Sunday, June 8, 2008

Newspapers: A Dying Breed, April 16, 2006

SOME OF MY EARLIEST MEMORIES ARE of reading the newspaper with my dad on a Sunday morning. You might say that this is where my love for reading and writing first took hold. In those days, journalist used their words to craft a story that, if you closed your eyes, you could see in your mind as clearly as if it were unfolding in front of you. Even simple articles were articulated in a way that made you read every word. Back then you never saw an article that included the writers opinion, thoughts, or commentary used in order to guide readers in a direction that would cause them to walk away with an slanted opinion about the story.

Today, newspaper writers, editors, and publishers have moved away from the "JUST THE FACTS" style in favor of highly biased style of writing that way too often includes writers opinions, half-truths, and details that are rarely vetted the way one would expect before being printed. By printing this type of material, newspaper publishers are driving away longtime loyal readers who for years have included newspapers as an important part of their daily lives. Those readers have come to realize that they are reading nothing more than some twenty something college grads view of reality......or more acurately, a view of the desired reality. Why pay for that when you can get it for free at the barbershop, hair salon, or corner coffee shop.

More importantly though, this new breed of journalist and their "tainted journalism" (as I like to call it) is doing nothing more than teaching a new generation of Americans that it's ok to play fast and loose with the fact and that it's ok to bend the truth in order to achieve a perceived better good. How do you fight this kind of tainted journalism? There are a number of ways to fight back, but the way that a huge number of Americans have chosen is to simply not read. According to a study release in June of 2005, national newspapers (IE: the NY Times, the LA Times, and USA Today) favorability ratings dropped 13 percent. It's no suprise that subscription numbers paralleled that drop.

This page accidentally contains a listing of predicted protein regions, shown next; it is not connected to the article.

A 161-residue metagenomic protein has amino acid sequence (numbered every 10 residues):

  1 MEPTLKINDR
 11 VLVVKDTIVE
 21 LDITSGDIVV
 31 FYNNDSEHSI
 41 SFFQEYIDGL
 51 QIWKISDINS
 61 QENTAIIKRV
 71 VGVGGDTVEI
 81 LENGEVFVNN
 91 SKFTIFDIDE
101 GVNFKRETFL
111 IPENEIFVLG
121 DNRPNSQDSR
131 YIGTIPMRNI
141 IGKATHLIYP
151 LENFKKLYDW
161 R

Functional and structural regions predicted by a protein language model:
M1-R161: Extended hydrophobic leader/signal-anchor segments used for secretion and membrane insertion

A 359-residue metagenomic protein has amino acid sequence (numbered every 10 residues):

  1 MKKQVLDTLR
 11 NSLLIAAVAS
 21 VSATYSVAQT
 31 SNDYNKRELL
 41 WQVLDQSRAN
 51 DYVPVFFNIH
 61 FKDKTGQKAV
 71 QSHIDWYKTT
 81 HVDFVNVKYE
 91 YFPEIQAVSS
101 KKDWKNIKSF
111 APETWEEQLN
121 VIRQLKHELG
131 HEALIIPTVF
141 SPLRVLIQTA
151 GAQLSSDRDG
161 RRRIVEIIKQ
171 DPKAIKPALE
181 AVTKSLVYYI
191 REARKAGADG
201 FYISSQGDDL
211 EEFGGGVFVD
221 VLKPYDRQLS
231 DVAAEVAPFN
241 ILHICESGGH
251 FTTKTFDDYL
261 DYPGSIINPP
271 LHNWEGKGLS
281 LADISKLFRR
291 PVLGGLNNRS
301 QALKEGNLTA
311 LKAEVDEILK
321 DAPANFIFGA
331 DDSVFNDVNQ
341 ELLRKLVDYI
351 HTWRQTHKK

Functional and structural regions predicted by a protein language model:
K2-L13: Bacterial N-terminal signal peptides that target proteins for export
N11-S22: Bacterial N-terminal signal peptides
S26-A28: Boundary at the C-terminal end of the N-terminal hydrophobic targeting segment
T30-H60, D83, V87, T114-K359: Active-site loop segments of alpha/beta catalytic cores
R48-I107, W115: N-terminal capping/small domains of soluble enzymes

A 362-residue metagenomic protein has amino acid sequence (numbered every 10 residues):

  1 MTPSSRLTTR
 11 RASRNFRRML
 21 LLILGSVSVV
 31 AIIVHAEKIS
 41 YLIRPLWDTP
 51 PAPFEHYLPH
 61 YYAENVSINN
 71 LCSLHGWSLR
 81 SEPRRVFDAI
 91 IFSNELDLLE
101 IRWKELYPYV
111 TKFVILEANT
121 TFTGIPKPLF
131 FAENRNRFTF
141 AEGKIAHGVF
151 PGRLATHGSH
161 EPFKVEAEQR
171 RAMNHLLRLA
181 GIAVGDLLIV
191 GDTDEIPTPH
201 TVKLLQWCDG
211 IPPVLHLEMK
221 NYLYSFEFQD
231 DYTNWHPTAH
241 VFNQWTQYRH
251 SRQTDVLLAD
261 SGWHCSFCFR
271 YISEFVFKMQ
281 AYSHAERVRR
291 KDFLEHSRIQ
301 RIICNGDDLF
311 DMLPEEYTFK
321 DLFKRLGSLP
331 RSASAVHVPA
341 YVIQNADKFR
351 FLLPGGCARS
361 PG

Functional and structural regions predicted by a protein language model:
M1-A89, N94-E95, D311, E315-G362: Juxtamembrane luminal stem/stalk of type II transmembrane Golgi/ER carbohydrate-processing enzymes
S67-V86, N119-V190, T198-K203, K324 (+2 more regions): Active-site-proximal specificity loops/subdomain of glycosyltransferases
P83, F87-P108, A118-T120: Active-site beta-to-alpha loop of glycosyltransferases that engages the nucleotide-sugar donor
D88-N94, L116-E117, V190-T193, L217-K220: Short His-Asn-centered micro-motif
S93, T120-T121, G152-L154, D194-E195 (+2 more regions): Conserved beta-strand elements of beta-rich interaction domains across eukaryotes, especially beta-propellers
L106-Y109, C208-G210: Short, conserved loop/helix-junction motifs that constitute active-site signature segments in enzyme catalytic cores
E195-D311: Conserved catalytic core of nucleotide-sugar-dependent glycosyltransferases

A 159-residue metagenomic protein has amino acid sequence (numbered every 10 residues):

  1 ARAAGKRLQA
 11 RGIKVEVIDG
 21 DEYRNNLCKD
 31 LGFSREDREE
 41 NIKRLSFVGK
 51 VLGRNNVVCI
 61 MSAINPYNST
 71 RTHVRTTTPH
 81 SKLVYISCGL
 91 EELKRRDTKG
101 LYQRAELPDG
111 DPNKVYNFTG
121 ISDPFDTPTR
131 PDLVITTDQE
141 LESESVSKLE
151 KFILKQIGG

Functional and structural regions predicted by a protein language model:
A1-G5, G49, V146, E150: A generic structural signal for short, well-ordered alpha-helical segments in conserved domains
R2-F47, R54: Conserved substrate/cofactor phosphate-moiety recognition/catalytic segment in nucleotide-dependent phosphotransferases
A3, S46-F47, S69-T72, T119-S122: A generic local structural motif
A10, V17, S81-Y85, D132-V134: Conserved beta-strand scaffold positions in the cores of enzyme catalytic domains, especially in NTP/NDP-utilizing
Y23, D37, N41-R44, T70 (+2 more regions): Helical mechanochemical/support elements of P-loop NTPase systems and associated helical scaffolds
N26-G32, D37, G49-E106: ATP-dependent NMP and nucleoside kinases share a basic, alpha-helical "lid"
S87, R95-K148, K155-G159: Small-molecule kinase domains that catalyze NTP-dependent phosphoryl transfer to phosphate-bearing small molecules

There is another option though. When I read the paper with my son and I spot a story that is obviously tainted with more than just the facts....I point it out to my son and try to teach him that not everything you read in newspapers is always entirely acurate and how to tell the difference between opinion and truth. I think it's important to teach our kids that in the "news business" (and I include radio and television in this too) there are journalist that are all too eager and willing to abuse the trust given them by the public in order to push a personal agenda.

It would be a shame to see traditions like families sharing the "Sunday Paper" come to an end because of this new breed of journalism. But that's where were eventually headed unless true jouranlist and newspaper publishers sep up to the plate and bring back the glory days of print journalism. The days when people could actually trust the written word instead of wondering about whether they're reading the truth or someones hidden agenda.

Where do you get most of your news? (closed poll)
Newspapers 0
Internet 9
National Radio 0
Local Radio 1
National/Cable TV 2
Local TV 1
(originally posted 4-16-06 on Yahoo 360)
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